It’s been a long and tiresome road but Australia is finally bringing the last semblances of normality back with the announcement that international borders will soon be reopening for visa holders.
International borders reopened at the start of November for Australian citizens and select non-citizens but for the majority of non-Aussies, the country is still shut.
However, that’s all set to change as Prime Minister Scott Morrison made the announcement this morning that international borders will now be open for foreign visa holders as well as the establishment of travel bubbles with Japan and South Korea.
It’s part of a scaled opening of the country, in alignment with phase D of the four-phase reopening plan set out in July, as Australia has now reached the 80% double-dose vaccination milestone for eligible people.
From 1 December, the PM has said that fully vaccinated international students, eligible visa holders, and tourists from Japan and South Korea will be allowed to travel into the country. This is in addition to the travel bubbles already established between Australia and New Zealand as well as Singapore.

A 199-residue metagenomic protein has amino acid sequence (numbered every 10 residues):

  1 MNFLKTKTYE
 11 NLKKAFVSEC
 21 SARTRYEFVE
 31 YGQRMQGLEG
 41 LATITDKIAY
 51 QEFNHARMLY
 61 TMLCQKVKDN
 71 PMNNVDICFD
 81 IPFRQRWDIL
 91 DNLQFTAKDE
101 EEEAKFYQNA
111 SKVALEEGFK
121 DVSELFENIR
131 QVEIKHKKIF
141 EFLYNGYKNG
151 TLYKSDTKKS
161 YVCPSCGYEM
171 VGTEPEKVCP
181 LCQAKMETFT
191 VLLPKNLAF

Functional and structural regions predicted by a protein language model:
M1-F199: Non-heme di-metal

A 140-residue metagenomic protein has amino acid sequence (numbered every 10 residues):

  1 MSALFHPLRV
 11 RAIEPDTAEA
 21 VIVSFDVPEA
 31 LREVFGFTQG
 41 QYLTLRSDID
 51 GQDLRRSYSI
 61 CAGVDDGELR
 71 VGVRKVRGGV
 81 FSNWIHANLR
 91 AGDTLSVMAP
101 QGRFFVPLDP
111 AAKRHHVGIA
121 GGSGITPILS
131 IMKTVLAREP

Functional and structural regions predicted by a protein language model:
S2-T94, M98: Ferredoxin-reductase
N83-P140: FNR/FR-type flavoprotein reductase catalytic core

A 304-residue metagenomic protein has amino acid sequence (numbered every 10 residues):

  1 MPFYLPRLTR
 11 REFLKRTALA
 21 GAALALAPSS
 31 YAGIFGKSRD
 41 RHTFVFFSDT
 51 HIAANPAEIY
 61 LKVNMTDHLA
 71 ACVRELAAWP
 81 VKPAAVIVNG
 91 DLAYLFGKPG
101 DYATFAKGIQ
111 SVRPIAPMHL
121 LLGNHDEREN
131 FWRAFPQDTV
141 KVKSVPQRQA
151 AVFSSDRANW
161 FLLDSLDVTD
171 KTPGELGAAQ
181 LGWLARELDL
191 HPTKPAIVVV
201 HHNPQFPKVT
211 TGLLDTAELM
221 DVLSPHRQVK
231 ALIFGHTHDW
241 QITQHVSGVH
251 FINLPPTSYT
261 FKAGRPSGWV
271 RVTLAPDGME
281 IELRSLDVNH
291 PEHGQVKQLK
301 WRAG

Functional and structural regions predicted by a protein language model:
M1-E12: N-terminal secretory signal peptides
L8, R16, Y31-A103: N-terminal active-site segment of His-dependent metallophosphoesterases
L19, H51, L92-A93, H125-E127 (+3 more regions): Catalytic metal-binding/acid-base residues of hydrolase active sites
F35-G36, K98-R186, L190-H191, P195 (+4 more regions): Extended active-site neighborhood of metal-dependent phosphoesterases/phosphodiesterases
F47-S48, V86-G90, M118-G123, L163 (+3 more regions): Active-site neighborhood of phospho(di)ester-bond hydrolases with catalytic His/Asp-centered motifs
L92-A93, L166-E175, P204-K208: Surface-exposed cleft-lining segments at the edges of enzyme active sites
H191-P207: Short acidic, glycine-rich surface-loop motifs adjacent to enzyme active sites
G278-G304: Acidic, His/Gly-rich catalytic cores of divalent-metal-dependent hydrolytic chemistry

“The return of skilled workers and students to Australia is a major milestone in our pathway back, it’s a major milestone about what Australians have been able to achieve and enable us to do,” Morrison said.
Those on “eligible visas” means those who have skilled worker visas as Australia seeks to attract international talent to deal with the looming jobs crisis that some have dubbed ‘the great resignation‘. People on refugee and working holiday visas will also be allowed back into the country.
Currently, Australia has 79,600 places available in its skilled worker visa category, as well as 13,750 in its humanitarian programme. There is no cap on international students.
Australia’s borders closed in March 2020 in response to the COVID pandemic and had remained shut until this month when they were finally opened to citizens and their families.
While international travel is technically back on the cards, there are still major disruptions and COVID restrictions in place for those wishing to travel. Airlines have warned that international travel may not settle down to pre-pandemic normality until well into 2022 and potentially beyond.